Friday, December 10, 2010

27. Two Classics That Pop!

Beauty & the Beast: A Pop-Up Book of the Classic Fairy Tale, engineered by Robert Sabuda, Simon & Schuster$28.99, ages 4-8, 12 pages. Sabuda, one of the great wizards of paper engineering, once again delivers joy into our hands. In this pop-up adaptation, Sabuda stages five elaborate scenes and numerous smaller ones in the fairy tale classic about beautiful Belle and the hideous beast who falls in love with her and is transformed by her tears into a handsome prince. From the first spread, the grandeur of the book sweeps you away. There, you see the beast's dark castle rise up as high as the book is wide when folded out and looking as imposing as Hogwarts. Down below, Belle's father approaches on a horse. On the left side of the spread, narrow pages open to reveal the first chapter of the story, along with two small pop-ups, one showing feathers flying as Belle and her wicked sisters tend to chickens and another showcasing a lush pink rose that Belle modestly requests from her father. Then to the right, three doors appear in a vertical row, each latched with a paper tab. On each tab is a sentence or two that sets up what's behind a door. As you lift the tab, the doors accordion up and you look through a window to see long, colorful hallways with mirrors at the end. By now, you feel completely enveloped in the tale and can't wait to see what pops up next.

Later spreads show the beast's face rising from the page, Belle and the Beast dining at a table, and in the grand finale, Belle crouching down where the Beast lays dying, under a magical arch of trees and flowers. Below this scene a smaller pop-up allows the beast to transform into a prince. This is another masterwork from a man who cuts magic from paper.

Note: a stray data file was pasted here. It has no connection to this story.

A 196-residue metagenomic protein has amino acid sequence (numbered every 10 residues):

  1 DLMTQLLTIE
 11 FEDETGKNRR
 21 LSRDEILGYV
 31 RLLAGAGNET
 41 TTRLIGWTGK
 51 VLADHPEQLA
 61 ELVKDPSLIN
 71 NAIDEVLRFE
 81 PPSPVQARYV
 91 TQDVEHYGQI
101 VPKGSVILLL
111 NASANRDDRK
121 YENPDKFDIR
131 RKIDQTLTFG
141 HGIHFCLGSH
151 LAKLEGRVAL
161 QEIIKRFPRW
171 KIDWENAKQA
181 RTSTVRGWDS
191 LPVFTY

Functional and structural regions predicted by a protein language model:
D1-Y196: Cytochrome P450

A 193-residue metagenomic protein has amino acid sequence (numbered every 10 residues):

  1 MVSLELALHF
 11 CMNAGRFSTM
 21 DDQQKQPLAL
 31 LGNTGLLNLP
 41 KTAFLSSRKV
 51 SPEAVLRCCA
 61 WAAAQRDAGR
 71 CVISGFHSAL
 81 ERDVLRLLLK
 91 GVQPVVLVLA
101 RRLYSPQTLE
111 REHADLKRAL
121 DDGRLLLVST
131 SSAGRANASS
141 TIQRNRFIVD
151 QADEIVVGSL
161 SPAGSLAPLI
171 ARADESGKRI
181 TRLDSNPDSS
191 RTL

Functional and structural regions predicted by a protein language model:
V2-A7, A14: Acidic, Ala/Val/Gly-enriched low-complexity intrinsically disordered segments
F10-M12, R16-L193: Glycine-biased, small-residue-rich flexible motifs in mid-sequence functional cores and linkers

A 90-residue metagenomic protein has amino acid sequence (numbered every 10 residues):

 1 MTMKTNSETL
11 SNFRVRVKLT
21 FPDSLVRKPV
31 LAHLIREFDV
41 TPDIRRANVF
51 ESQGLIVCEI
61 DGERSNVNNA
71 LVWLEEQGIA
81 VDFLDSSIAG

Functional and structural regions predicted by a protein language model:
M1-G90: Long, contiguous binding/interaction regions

Le Petit Prince: Le Grand Livre Pop-Up, by Antoine de Saint-Exupery, engineered Gallimard Jeunesse, Houghton Mifflin, $38, all ages, 64 pages. One of the most elegant and artful pop-up adaptations is now available in the story's original language, French. In this exquisitely engineered book -- which follows the English version's debut last year -- Jeunesse captures all of the whimsy and poignancy of Saint-Exupery's famous 1943 novella about a pilot who crashes in the Sahara desert and meets an apparition, a prince from another planet. A dialogue begins and the Little Prince recounts his epic journey across the universe and the foolish adults he encounters, from a king who orders stars to do what they would do anyway to a geographer who spends his life making maps but never sees any of the places he's plotting. Along the way, the pilot learns about love and loneliness, and discovers what's most important in life. Though not especially elaborate, the engineering is breathtaking. There is a delicacy to the paper work that delights. In one scene, the prince sits on the top of a planet, his back to the reader and his scarf swept back. Then, with the pull of a tab, the sun sets in front of him then rises at the bottom of the planet. In another, a conceited man in a top hat and yellow-striped suit twirls out on the top of a planet; revolving alone, around himself in a sense, he cannot hear anything that is not a compliment. Charming little mechanisms fill the book, from a turn-wheel that makes words move to suggest they're being read to a tab that, when turned down, causes a snake to rise up. As my husband put it to me, even if you don't know what every word says, the aesthetic of the French language on the page makes it even more magical. Here in French, the story is its most authentic (and what a delightful way to get your French language student inspired to read their French!)

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